In the decade between the last two U.S. Census releases, each of New Jersey’s 21 counties became a little more diverse, according to one metric.
As part of the once-a-decade national head count taken by the Census, one data point released is called the diversity index. This number measures the probability that two random people in a given area will be of different racial and ethnic backgrounds.
For example, Hudson County’s diversity index for 2020 is 72. That means, for a given pair of people in Hudson County, there is a 72% chance they will be of different backgrounds. While that matches the highest mark of any county in the state, the demographics there are relatively stable compared with the ranking of 70 the county had in 2010.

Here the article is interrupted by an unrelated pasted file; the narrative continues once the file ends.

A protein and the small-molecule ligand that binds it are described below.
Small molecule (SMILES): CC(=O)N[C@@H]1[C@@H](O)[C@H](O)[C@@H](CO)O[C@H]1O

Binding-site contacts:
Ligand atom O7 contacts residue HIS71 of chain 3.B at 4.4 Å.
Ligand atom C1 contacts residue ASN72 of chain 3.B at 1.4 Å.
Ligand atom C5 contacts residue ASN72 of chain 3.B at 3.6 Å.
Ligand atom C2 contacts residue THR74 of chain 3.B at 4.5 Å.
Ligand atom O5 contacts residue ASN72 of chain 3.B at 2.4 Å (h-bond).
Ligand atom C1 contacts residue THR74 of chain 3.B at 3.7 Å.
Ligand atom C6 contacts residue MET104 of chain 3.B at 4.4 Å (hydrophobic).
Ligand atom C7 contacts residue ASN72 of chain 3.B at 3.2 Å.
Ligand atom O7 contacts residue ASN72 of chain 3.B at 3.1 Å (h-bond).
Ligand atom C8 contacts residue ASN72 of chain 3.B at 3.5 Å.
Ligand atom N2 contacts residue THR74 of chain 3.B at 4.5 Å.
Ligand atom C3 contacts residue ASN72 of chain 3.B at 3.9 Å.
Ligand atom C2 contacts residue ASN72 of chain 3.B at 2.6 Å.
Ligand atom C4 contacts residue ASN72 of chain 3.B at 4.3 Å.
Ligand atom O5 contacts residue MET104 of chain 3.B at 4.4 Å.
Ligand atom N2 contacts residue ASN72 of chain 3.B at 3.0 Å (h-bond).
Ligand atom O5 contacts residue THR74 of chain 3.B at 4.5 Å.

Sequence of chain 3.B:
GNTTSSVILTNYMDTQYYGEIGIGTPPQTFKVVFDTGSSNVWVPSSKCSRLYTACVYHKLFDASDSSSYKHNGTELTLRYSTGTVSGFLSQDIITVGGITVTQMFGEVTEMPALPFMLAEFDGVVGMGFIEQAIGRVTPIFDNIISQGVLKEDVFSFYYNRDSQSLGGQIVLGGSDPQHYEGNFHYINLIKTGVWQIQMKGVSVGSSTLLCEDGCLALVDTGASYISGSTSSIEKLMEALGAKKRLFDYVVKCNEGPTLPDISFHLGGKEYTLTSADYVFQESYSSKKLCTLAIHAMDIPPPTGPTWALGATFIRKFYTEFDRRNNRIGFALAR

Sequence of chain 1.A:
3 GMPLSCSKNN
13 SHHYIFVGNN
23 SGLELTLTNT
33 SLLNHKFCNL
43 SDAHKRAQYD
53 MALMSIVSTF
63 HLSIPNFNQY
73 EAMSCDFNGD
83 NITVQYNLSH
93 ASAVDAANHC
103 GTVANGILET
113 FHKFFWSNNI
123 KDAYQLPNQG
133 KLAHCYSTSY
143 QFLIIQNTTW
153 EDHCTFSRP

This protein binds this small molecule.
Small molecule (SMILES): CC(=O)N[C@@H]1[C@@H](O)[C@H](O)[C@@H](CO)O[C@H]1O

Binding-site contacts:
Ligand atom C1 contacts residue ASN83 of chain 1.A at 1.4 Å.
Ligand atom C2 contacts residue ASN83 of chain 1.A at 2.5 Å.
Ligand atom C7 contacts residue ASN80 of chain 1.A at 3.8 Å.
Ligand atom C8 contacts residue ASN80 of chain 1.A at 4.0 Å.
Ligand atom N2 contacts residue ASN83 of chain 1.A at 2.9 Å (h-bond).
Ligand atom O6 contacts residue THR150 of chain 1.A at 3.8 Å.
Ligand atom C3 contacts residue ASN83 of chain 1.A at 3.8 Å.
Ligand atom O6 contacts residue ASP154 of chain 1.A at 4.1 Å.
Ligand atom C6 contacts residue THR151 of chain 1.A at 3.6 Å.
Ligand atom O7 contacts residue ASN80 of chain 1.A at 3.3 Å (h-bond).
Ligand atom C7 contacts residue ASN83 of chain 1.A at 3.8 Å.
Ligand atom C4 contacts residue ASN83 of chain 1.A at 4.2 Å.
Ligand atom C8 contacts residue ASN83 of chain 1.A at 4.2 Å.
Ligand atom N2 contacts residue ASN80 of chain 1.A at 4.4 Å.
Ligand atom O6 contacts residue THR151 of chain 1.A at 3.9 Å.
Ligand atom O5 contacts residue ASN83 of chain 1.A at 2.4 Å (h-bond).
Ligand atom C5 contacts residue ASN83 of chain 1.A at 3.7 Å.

In 2010, Warren had a diversity index of 26, making it one of five least diverse counties in the state. In the last decade, Warren County’s diversity index has added 13 points, the biggest jump in the state. It remains in the state’s bottom five in terms of diversity, but that’s only because the state as a whole is getting more diverse.
Statewide, New Jersey has a diversity index of 66, the 7th highest in the country. That’s up from 59 — and 10th place — in 2010.